Han Sungpil: Canadian Fever
Opening Saturday, February 3, 2024
1:30 p.m. to 5:00 p.m.
Artist in attendance
The exhibition continues through to March 2, 2024
TrépanierBaer Gallery is delighted to present the work of Canadian/Korean artist Han Sungpil in his first Canadian solo exhibition. Titled Canadian Fever, the exhibition will feature fifteen (15) recent works including several large format photographs.
Han Sungpil was born in Korea in 1972. He is a graduate (B.F.A. Photography, with distinction; 1993-1999) from the University of Chung-Ang, An-Seoung, Korea, and holds a master’s degree (2003-2004 with commendation) in Curating Contemporary Design from Kingston University, London.
As a photographer, filmmaker and installation artist, his work has been exhibited and collected in notable museums and biennials internationally including: the Museum of Modern and Contemporary Art Seoul and Gwacheon, Korea; the Museum of Fine Arts Houston; Château de Chaumont, Loire, France; the National Museum of Fine Arts, Buenos Aires, Argentina; the Museum of Contemporary Art, Shanghai, China; Photografie Forum, Frankfurt, Germany; the Tokyo Metropolitan Museum of Photography, Japan; and the Yokohama Triennale, Japan to name a few. His work has been presented in twenty countries worldwide. In addition, he has published several books including: Façade with FOIL in 2011; Phatasmogoria with Museum Hanmi, 2016; and Intervention with Hatje Cantz in 2017.
A nomadic artist, Han Sungpil has travelled the world to discover, rediscover, and present the unknown or the misunderstood. Over time, and through his experience observing the world and its wonders and unexpectedness, Han Sungpil became increasingly aware that the earth’s ecology and its environment were rapidly deteriorating. After immigrating to Canada in 2020, the artist shifted his focus and began a series of works documenting the melting glaciers and forest fires in Canada’s national parks.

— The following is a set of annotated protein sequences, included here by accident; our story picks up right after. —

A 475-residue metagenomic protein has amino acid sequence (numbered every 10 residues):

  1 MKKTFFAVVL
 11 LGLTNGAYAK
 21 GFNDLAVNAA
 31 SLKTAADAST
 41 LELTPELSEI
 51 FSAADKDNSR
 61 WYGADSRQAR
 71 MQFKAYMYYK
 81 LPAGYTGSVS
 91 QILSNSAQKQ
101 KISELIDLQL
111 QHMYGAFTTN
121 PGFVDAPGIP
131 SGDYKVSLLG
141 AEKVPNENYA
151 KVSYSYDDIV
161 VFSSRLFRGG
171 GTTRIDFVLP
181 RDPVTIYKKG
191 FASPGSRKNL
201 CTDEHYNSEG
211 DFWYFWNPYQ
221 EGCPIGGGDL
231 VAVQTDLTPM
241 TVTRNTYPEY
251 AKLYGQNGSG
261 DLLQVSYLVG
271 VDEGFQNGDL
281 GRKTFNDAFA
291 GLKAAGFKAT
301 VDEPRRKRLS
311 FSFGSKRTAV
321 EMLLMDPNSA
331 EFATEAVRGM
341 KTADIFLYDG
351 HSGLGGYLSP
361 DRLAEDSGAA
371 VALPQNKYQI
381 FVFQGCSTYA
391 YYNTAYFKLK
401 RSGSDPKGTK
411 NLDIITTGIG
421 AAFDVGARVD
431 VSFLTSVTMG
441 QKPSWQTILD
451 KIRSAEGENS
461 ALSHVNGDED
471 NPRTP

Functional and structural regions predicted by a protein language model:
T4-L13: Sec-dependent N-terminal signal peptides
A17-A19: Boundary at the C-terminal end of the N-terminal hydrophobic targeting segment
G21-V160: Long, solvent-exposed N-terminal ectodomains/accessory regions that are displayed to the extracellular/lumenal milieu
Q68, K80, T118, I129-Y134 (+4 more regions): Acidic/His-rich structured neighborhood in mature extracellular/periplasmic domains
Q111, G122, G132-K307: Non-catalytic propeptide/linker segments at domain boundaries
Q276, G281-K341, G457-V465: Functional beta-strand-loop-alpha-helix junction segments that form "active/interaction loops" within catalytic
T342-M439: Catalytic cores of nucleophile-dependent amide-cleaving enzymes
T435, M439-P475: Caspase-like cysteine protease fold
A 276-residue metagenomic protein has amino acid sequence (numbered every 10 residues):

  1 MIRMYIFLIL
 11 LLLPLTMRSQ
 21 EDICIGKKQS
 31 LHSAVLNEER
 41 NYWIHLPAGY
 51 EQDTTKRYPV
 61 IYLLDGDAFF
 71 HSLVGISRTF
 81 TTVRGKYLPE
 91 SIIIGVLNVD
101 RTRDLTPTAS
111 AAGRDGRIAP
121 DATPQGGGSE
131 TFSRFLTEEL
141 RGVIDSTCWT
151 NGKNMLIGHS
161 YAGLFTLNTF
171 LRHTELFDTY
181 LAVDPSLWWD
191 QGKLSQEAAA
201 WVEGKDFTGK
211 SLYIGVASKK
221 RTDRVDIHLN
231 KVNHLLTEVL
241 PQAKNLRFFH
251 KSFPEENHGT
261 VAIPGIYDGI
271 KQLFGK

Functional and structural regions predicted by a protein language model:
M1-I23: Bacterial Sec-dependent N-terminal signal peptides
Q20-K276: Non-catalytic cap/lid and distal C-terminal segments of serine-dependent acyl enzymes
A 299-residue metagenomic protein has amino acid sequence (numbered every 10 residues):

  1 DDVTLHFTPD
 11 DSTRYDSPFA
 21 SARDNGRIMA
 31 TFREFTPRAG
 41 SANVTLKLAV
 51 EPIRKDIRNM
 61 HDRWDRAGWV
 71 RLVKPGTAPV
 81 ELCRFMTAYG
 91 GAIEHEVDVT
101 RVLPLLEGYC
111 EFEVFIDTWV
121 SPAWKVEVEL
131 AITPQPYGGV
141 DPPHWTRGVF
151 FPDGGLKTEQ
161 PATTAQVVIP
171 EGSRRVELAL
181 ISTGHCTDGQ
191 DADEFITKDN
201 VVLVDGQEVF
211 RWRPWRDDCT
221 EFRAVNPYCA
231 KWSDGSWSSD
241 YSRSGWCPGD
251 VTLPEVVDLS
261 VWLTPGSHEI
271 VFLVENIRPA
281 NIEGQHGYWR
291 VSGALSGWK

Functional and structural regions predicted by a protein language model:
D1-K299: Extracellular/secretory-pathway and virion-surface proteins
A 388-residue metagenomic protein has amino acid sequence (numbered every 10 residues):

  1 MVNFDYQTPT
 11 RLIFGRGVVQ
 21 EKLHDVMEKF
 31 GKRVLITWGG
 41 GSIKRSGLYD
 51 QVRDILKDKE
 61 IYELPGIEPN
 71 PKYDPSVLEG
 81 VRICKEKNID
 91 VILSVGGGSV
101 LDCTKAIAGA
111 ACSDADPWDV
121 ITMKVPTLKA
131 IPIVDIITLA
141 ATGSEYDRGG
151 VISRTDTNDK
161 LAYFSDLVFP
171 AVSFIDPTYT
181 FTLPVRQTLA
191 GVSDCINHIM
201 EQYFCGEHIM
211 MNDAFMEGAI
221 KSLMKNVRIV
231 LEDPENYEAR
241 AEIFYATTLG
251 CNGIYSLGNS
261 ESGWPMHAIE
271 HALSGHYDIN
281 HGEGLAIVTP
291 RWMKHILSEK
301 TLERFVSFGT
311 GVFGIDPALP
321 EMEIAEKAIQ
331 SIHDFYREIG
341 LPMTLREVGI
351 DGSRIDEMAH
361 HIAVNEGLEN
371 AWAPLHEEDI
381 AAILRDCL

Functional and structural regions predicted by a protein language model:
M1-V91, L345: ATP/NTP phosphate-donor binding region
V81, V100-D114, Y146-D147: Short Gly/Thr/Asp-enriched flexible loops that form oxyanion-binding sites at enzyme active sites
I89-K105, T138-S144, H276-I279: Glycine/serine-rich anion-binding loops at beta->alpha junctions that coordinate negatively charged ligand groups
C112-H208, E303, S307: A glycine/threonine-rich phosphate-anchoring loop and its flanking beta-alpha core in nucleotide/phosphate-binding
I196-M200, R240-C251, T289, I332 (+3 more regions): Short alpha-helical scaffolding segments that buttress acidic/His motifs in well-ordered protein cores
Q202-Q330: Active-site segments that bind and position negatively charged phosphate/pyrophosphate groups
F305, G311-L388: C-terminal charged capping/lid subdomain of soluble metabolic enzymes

The Exhibition: Canadian Fever
The consequences of global warming have been creeping upon the world over the last decade. In western Canada, for example, on July 15, 2014, a wildfire was started by a lightning strike in a tinder-dry, 300-year-old spruce forest on the boundary of Banff National Park, Saskatchewan River Crossing. The wildfire burned roughly 86,000 hectares in the park. On August 30, 2017, after an intense lightning and thunderstorm, a wildfire broke out in Waterton Lakes National Park in southern Alberta. The wildfire burned roughly 20,000 hectares which impacted approximately 38 per cent of the park. A wildfire ignited on September 1, 2022, burning in Jasper National Park’s Chetamon Mountain covering an area of approximately 80,000 hectares.
The aftermath of each wildfire was devastating. Regrowth and recovery of such wildfires are estimated to take up to 40 years. The summer of 2023 was recorded as the hottest season the planet has ever endured. Global warming is now escalating to a boiling with more intense periods of international heat waves. Severe climate change-induced heat waves and droughts have caused some of the worst mega-fires in Canada and the United States, Greece, Spain, Russia, and Australia. New York City was shrouded with orange skies filled with smoke and haze in the summer of 2023.
Han Sungpil visited the site of Waterton Lakes in the early spring of 2021 when the affected area was covered in snow. “It was as if the forest never existed. There was a sense of silence and stillness while nature was healing itself.”
With this poetic suite of photographs the artist captures the unconquerable restorative force of nature while expressing the consequences of environmental devastation. Han Sungpil hopes that as global citizens we can and will deal with the challenges of climate change by awakening each other and creating a combined force.
You are invited to celebrate Han Sungpil’s first Canadian exhibition and experience his outstanding work.
North Saskatchewan River, Crossing,
Banff National Park, Alberta, 2023
Archival pigment print – Edition 1/3
59″ x 90.5 ” – 150 cm x 230 cm – image